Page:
Man doing 3 double leg hops in a row on indoor turf field
Another way to progress the double leg hop is to add a depth drop. A depth drop is essentially just stepping off from a height, which adds yet another layer of complexity and forces you to absorb and transfer force before you even jump.

There are multiple ways to do this movement. I use boxes in the gym, but a bench, a stair, or anything that’s stable with ample landing room works just fine. I usually don’t go above 20 inches because the landing gets a lot tougher at higher depths.

The key to the depth drop is landing and absorbing force in an athletic position. This teaches your body how to transfer power effectively.

Man doing a double leg depth drop from a plyometric box on turf in a gym
The final double leg hop progression is adding a mini band. Because the band forces you to drive your knees out, this is a great way to improve stability.

To do a banded double leg hop, do everything the same as you would in a regular double leg hop with an extra focus on driving out the knees.

If you’re up for a challenge, try adding more jumps together for a banded 3 double leg hop.

Banded double leg hop on indoor turf field in gym with white background

Vertical, Horizontal, Vertical Hop Progression

Vertical Horizontal Vertical (VHV) → VHVHV → VHVHVHV

For this one, all you do is add more jumps. Just make sure you always end with a vertical jump.

It’s crucial to load through the hips so that you’re able to control the direction of force as you fatigue. I don’t recommend progressing past 7 jumps as technique usually starts to break down.

Man doing vertical, horizontal, vertical plyometric exercise jump on indoor turf field

Lateral Hop Progression

Lateral Hop → Hop Lateral → Hop Hop Lateral

Start with a simple lateral hop and then add a small forward hop at the end. This small hop forward is important because you don’t want to hop diagonally.

Once you take that small hop forward, hop straight across to the other side. Take another small forward hop, and hop laterally back the other way.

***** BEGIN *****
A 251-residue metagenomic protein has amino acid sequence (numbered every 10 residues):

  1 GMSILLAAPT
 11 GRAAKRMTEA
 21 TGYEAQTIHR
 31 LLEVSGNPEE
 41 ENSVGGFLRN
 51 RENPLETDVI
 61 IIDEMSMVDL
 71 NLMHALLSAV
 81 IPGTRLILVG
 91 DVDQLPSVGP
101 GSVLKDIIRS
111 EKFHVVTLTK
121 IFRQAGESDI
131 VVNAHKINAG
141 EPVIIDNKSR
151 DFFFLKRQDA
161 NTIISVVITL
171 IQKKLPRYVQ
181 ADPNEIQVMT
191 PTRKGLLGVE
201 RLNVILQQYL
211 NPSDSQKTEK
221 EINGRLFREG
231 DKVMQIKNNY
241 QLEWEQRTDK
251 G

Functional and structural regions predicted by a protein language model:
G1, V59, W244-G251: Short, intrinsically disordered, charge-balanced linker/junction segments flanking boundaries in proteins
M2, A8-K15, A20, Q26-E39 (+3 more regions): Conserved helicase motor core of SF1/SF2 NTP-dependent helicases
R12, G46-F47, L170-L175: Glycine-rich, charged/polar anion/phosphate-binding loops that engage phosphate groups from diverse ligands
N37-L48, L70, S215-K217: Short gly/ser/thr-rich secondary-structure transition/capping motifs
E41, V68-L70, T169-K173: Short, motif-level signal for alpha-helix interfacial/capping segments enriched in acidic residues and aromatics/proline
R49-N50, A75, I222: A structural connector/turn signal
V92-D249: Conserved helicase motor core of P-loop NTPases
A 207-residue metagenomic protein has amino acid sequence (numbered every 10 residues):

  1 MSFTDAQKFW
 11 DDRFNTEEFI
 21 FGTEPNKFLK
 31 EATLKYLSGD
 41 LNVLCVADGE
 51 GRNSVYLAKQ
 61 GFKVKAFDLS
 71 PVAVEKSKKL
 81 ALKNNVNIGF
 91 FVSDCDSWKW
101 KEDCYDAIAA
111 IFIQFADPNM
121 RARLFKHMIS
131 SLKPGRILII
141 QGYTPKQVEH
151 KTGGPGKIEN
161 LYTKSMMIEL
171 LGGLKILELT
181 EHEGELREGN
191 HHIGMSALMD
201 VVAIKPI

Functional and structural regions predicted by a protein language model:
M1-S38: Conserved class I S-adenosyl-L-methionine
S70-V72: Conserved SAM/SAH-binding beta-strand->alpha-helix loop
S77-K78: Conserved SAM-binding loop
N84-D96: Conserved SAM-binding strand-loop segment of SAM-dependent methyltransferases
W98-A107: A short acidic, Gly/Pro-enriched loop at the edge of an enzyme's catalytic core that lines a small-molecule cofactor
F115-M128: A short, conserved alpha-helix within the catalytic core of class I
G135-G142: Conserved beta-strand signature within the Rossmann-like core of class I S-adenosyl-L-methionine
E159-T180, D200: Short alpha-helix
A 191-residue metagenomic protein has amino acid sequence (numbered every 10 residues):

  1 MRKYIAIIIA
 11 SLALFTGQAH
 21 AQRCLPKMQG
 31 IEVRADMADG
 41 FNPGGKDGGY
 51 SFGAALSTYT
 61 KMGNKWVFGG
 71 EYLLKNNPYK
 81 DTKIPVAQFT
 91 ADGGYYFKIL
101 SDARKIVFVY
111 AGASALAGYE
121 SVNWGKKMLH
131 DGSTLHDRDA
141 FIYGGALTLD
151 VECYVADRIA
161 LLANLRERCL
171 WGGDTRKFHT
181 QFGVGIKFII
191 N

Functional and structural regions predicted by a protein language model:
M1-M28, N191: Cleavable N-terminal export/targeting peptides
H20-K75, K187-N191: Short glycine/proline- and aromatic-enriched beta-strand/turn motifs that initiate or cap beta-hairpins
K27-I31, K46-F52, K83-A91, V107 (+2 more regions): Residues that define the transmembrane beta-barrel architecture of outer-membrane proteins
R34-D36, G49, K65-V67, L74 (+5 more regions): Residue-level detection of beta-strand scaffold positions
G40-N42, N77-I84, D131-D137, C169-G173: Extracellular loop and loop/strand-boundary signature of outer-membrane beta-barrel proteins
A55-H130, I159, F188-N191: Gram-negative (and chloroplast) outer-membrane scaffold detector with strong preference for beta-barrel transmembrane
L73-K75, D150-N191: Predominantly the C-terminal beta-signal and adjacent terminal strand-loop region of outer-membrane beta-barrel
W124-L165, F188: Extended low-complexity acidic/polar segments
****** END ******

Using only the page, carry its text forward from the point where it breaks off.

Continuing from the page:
Man doing hop lateral hop plyometric jump on indoor turf field
Maximize the distance on the lateral hop, not the forward hop. If you jump too far forward, it prevents you from getting into a good position that utilizes the hips for the next lateral hop.

Remember to stabilize through your core and upper body. This prevents any twisting in the shoulders or hips as you jump, which wastes energy and power.

If you’re up for a challenge, give the final lateral hop progression a try. This complex movement pattern further challenges your body to transfer and absorb force.

Start with the lateral hop. As you land on your other leg, hop as far forward as possible and land in an athletic position. Add a small hop forward again before going into the next lateral hop.

Confused? Fair enough. Here’s a visual:

Man doing two consecutive hops followed by lateral jump on indoor turf field
Coach’s Tip: Stabilizing your core and upper body allows you to better absorb force through the hips.

Single Leg Hop Progression

Single Leg Hop (2 foot landing) → Single Leg Hop (1 foot landing) → 3 Single Leg Hop → 5 Single Leg Hop

Remember when you first learned how to do a single leg hop and landed on two legs? Now try landing on just one leg, the take-off leg. This requires a LOT more stability.

Remember to keep your core stable to prevent collapsing at the hip.

Man doing a single leg hop and landing on one foot on indoor turf field with solid white background
Once you’re comfortable landing on one leg, progress to doing multiple single leg hops on the same leg. This requires much more stability to absorb and transfer force.

Make sure you’re loading and landing through your hips. Keep your chest over your toes just like with the double leg hops. When attempting multiple jumps, try to cycle the knee of your free leg for higher power production and stability.

Here’s a look at 3 single leg hops in a row:

Man doing 3 Single Leg Hop on indoor turf field
Plyometrics are wildly underrated in preventing injury and building power in athletes of all ages across all sports. Adults who participate in recreational sports can especially benefit from plyometric training to keep their joints and ligaments healthy.

Add these plyometrics into your weekly workout routine and progress them over time for a more athletic, healthier, and powerful version of yourself.